Culture > Movies

Straw man

Movies | Wicker Man raises good questions but offers no answers

Issue: "Stealth care," Sept. 16, 2006

The Wicker Man (PG-13 for disturbing images) isn't actually a movie, it only looks like one. But, there's hope when you've got a great filmmaker like Neil LaBute, writer and director of good films like In the Company of Men (1997) and The Shape of Things (2003).

We start with cop Edward Malus (Nicholas Cage), who fails to rescue a little girl from a burning car. He takes a leave of absence and soon receives a letter from his ex-fiancée, Willow Woodward (Kate Beahan), who needs his help to find her kidnapped daughter. Malus goes on a quest to isolated Summersisle to help find the girl, and that's when plot and character take a vacation of their own.

The residents of this island colony are a little Amish and a little hippie-in drab clothes while making their organic honey-but they sound wooden and affected, like college actors at a Plymouth Colony exhibit. That should be enough to scare off Malus, not to mention the fact that they carry around burlap sacks that look suspiciously full of bloody and not-quite-dead people.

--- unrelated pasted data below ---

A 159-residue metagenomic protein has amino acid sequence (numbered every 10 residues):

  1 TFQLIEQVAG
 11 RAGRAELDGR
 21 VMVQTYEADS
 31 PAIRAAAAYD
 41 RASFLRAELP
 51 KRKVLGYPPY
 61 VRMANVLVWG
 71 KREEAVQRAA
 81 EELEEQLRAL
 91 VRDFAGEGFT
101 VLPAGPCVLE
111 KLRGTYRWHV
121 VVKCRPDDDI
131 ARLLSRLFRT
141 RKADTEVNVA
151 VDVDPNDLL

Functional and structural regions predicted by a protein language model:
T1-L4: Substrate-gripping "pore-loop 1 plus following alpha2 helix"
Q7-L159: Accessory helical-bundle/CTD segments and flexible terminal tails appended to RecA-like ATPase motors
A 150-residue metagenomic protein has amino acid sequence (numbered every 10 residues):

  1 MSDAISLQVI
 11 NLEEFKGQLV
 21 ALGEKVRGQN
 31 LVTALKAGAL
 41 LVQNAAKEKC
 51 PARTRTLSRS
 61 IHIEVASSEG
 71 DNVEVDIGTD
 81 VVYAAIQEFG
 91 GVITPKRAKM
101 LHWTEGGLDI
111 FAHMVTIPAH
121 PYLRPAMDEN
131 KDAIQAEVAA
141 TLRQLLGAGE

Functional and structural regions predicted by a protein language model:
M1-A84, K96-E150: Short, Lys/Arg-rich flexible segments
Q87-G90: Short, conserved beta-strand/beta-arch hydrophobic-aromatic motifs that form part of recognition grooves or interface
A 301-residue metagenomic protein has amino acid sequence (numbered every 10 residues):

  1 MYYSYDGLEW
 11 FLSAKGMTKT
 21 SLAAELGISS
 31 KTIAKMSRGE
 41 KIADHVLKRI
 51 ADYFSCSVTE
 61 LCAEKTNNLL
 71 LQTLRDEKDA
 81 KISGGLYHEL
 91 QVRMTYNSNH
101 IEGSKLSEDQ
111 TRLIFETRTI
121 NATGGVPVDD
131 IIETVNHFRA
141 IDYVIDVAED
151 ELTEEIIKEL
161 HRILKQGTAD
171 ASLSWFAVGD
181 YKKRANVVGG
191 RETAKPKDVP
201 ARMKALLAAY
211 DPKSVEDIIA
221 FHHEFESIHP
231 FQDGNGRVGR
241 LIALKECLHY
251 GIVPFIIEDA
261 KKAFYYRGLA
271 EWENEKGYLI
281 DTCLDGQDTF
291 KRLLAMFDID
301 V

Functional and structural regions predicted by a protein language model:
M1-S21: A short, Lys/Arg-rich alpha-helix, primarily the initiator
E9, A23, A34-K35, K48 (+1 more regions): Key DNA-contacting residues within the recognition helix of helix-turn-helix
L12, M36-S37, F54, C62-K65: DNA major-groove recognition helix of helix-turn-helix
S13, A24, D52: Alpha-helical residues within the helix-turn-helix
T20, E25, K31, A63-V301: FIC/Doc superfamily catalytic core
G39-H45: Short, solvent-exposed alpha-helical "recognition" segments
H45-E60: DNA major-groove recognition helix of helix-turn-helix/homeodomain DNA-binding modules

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As he investigates the disappearance of what turns out to be his daughter (surprise!), things just get weirder. At Summersisle, women rule the hive and men are mute and passive. There's potential here for a LaBute-esque metaphor, something about the absurd conclusion of feminism and goddess worship. But the metaphor never flowers.

Eventually, Malus figures out that this neo-pagan community is really into harvest festivals and child sacrifice. And (surprise again!) his missing daughter is next on the altar.

The story raises good questions: What's happening here, what do all these attempted metaphors mean, what drives Malus in his hunt for truth, and what will he learn about himself? But we get no answers. We never hear more about the disappearing girl in the burning car. We never see inside the bloody burlap sack. We never even get to know our hero.

So The Wicker Man only looks like a movie. The plot, the characters, the metaphors-these things are only shadows of the real things. Ultimately, the movie is a scarecrow, a stick figure, a straw man. Just like the title says.

Harrison Scott Key
Harrison Scott Key


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